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Preparing Homeschoolers for College Success: Reading Aloud

Preparing Homeschoolers for College Success

Since I am about to send off my second exclusively homeschooled child to college on an academic scholarship, I get quite a few questions about how to prepare homeschoolers for college.

There are many elements we teach our children during the years and years we are preparing them to launch out on their own. These include, but are not limited to:

  • organizational skills
  • discipline
  • determination
  • proficiency in basic subjects
  • independent study skills
  • curiosity
  • self motivation

But what I want to touch on today is the single most important thing I have done for my children to prepare them for college success.


And I don’t just mean reading “Red Fish, Blue Fish” to my preschoolers. I mean reading aloud every day to all ages who are gathered in the living room and listening attentively to true stories of real life heroes, and fairy tales, and science fiction, and historical fiction, and biographies of famous inventors, and the classics, and the popular chapter books, and silly poems, and long sombre poems, and current events. I mean reading things above their levels of understanding and then talking about the words they didn’t understand.

This daily activity is important in so many ways. 

Reading aloud trains children to sit quietly and listen.

Everyone comes to the living room at the appointed time with paper and pencils or crayons so they can doodle or draw if they choose. The little ones sometimes want to whine, but I correct their behavior and continue reading. Before long, even preschoolers can sit for half an hour listening and then summarize what was read.

Reading aloud expands their minds.

What we send into that ear becomes the foundation for the child’s ‘brain house.‘” -Jim Trelease

Reading aloud sends your children to foreign countries they may never be able to actually visit. It allows them to explore imaginary lands, real landmarks, homes of historical figures, ocean depths, and distant planets.

Reading aloud sparks curiosity.

There have been many times when one or more of my children have sneakily taken the book I’m in the middle of reading aloud and read the entire thing in one day. Then they beg me to go to the library and check out more books by the same author or on the same subject.

When I read aloud about missionaries in Africa, they want to know more about missionaries and Africa. When I read The Magician’s Nephew, they want the rest of the Chronicles of Narnia series. When I read The Raven by Edgar Allen Poe, they want to see what other works Poe has written. When I read about how to incubate turtle eggs, they want to know more about turtle development. In all of the above cases, the child seeks out the new reading material on their own.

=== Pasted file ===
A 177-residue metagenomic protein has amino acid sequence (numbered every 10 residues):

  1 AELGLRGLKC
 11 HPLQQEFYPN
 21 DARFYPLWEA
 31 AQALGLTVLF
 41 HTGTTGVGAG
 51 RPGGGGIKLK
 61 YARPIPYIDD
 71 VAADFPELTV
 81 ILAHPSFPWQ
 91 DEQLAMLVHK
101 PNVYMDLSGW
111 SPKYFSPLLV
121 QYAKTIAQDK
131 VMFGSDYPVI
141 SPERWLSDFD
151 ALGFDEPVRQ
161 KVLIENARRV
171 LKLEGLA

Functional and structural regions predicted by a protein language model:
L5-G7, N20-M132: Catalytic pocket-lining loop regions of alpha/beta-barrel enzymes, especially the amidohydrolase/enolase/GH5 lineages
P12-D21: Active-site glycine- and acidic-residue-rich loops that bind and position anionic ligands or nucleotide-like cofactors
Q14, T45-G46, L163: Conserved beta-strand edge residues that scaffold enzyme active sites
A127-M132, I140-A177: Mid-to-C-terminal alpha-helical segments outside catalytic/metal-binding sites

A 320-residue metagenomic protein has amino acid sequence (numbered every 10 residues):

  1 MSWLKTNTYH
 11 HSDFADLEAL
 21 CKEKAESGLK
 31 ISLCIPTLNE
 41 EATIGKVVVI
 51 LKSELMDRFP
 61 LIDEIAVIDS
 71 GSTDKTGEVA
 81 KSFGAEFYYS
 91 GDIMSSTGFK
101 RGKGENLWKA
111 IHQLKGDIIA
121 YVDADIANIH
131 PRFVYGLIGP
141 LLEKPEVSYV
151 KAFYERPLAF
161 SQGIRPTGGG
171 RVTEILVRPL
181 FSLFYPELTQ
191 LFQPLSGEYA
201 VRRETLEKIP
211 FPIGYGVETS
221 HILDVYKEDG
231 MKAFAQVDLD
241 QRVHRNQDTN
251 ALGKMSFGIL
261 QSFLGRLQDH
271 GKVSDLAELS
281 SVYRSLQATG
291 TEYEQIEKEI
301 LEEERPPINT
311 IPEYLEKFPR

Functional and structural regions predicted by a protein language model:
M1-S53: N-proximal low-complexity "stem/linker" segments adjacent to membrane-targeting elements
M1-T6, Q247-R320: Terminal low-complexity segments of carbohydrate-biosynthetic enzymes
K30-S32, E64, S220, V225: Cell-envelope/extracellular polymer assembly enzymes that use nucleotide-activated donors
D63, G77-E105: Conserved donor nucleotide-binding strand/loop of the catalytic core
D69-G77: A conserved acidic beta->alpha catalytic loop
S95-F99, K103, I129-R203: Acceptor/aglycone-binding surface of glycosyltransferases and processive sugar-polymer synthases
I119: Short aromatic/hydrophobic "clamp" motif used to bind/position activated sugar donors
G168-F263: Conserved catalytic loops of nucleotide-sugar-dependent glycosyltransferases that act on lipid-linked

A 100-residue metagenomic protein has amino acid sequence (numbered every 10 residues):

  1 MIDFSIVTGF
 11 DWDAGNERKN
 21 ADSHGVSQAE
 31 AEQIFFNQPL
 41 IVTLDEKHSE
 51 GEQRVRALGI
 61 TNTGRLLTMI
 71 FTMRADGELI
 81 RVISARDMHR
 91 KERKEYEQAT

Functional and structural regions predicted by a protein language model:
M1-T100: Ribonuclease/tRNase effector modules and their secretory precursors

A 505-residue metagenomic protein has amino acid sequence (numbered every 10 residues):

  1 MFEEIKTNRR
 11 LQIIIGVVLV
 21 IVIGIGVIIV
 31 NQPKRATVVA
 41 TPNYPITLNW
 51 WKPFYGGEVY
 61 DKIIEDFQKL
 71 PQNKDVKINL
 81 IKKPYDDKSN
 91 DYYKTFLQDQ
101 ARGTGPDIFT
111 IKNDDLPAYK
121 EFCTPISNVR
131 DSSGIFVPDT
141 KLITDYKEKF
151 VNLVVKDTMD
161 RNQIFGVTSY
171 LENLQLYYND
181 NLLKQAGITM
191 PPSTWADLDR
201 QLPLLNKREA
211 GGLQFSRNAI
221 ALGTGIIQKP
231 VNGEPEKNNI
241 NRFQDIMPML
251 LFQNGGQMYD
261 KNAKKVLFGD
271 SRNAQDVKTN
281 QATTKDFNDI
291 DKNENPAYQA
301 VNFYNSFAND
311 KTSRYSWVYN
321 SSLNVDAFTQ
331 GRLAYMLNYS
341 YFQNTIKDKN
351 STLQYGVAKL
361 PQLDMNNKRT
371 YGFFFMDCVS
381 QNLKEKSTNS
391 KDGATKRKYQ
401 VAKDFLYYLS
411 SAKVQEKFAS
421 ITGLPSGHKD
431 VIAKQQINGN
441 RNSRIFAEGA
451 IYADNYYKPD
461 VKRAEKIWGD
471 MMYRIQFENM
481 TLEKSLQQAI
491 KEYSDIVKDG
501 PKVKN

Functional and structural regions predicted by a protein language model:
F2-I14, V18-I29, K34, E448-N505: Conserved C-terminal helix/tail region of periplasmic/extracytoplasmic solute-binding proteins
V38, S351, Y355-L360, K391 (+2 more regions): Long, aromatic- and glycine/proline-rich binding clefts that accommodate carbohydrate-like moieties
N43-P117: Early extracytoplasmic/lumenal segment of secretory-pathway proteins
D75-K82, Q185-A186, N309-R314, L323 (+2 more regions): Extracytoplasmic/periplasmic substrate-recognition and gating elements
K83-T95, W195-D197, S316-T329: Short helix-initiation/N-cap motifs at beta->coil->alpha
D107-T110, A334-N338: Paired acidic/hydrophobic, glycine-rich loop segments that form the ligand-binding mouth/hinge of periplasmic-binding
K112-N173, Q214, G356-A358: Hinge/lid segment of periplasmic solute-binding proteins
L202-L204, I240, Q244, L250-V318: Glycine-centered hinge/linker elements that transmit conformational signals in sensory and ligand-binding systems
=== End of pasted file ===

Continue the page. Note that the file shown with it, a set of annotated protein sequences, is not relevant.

Reading aloud instills a love of reading.

See above.

Reading aloud develops vocabulary.

I try to include literature that has vocabulary slightly above the children’s level of understanding. When they hear an unfamiliar word, this does an amazing thing. It makes them wonder what the unfamiliar word means. They ask me about it. They try out the word in conversation at the dinner table. We may congratulate them on using a new word, or all laugh at their misuse of it and tell them how to correctly use it. Whatever the success or our response, a new word has worked its way into the storehouse of the child’s mind.

One example of this is when my 9 year recently old asked me, “Would it be treasonous for President Obama to work with Russia?”

Reading aloud increases success rates on standardized tests, like PSAT, SAT, and ACT.

Studies show a close correlation to students’ success in school and on standardized tests and vocabulary knowledge. My own two oldest children who have gotten academic scholarships based on the results of their SAT and ACT scores have shown this to be true in our family.

You can see why I am a firm believer in reading aloud to children of all ages. 

Do you read aloud to your children?

See some of our favorite read alouds here.

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Schlitterbahn, Galveston


Our entire family was given the opportunity to visit Schlitterbahn in Galveston recently, and I have to say, WE LOVED IT.

I made our plans for late May, before school would be out because I thought we would be able to enjoy a relatively empty park, so I was a little concerned when we pulled into the parking lot to see 10-15 school buses and realized we had scheduled our visit on what appeared to be “field trip day” for the local schools.